- Joint statement with Her Rights Initiative, IWRAW Asia Pacific and AWID during the interactive dialogue with the Working Group on discrimination against women and girls, commenting on their new report on feminist and human rights-based approaches to poverty. Watch the statement being delivered on UN web TV and see our live coverage of the dialogue on Twitter.
- UPR outcome of Argentina: joint statement with Akahata. Watch the adoption.
- UPR outcome of Ghana: joint statement with Youth Action Movement Ghana. Watch the adoption.
- UPR outcome of Guatemala: joint statement with the PACT, Red Juvenil de Asociación de Mujeres Gente Nueva. Watch the adoption.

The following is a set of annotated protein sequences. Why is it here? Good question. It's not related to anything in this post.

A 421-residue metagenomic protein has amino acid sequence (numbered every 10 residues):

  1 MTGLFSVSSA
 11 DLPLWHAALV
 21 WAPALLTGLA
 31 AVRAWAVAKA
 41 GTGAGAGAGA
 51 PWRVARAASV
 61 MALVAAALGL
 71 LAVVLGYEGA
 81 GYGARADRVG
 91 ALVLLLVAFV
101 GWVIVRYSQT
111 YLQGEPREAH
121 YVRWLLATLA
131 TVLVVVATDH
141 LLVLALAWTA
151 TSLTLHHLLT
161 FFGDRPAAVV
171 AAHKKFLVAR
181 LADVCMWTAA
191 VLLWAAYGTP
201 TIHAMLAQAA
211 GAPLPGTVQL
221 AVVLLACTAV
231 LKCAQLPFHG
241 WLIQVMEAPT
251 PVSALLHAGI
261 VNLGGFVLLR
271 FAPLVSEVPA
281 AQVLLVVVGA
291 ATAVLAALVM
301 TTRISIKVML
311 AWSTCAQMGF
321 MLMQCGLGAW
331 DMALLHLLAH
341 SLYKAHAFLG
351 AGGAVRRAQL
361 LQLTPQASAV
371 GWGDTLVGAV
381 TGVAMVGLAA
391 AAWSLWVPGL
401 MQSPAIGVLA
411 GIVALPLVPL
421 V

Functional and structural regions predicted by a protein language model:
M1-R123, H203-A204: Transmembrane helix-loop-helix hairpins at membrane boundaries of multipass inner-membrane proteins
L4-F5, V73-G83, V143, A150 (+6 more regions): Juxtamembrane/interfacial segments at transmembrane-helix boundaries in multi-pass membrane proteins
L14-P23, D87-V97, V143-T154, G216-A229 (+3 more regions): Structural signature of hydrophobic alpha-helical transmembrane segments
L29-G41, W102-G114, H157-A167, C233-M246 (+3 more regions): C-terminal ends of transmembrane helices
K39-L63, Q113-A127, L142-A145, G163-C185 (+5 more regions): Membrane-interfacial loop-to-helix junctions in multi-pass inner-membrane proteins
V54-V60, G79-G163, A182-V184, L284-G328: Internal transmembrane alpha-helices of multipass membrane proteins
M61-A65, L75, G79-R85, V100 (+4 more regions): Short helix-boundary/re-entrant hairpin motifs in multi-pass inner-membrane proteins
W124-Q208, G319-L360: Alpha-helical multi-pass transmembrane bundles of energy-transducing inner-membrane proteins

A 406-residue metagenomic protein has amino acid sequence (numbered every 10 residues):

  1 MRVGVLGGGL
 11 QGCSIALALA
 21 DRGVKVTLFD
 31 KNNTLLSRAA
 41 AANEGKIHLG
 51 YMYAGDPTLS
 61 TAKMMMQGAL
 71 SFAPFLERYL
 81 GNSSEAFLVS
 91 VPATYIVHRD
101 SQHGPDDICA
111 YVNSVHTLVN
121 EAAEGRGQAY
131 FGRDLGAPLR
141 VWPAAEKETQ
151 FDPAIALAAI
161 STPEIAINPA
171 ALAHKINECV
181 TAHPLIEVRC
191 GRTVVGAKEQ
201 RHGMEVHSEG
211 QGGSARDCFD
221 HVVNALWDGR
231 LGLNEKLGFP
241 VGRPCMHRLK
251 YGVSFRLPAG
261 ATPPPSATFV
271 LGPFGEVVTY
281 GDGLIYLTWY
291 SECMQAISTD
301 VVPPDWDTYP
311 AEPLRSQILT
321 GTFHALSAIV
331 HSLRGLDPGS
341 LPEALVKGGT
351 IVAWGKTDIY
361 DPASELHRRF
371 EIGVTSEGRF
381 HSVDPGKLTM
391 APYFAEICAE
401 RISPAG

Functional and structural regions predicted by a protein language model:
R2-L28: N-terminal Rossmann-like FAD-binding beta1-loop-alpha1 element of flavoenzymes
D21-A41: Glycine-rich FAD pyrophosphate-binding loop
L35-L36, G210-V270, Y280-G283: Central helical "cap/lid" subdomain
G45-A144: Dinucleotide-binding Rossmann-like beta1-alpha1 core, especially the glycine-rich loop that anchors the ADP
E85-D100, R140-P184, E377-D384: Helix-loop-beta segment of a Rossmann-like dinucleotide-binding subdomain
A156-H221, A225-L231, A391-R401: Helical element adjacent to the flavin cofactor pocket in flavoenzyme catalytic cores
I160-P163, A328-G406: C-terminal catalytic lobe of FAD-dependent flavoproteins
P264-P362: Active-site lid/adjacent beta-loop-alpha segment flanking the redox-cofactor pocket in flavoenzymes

- UPR outcome of Switzerland: joint statement with SANTE SEXUELLE SUISSE, Alliance JUSTICE4NZOY, la Permanence juridique pour les jeunes personnes migrantes non accompagnées, l’AJP, Collectif Afro-Swiss. Watch the adoption.
- UPR outcome of Zambia: joint statement with Accountability Advocates Zambia. Watch the adoption.
- UPR outcome of Pakistan: joint statement with Forum for Dignity Initiatives and Asia Pacific Alliance for Sexual & Reproductive Health and Rights. Watch the adoption.
- UPR outcome of Pakistan: joint statement with the PACT and Hi Voices. Watch the adoption.
- UPR outcome of Japan: joint statement with Japanese Organization for International Cooperation in Family Planning (JOICFP) and partners. Watch the adoption.
Autonomy v/s Protectionism: Critical Considerations for Human Rights Council on Sexuality and Gender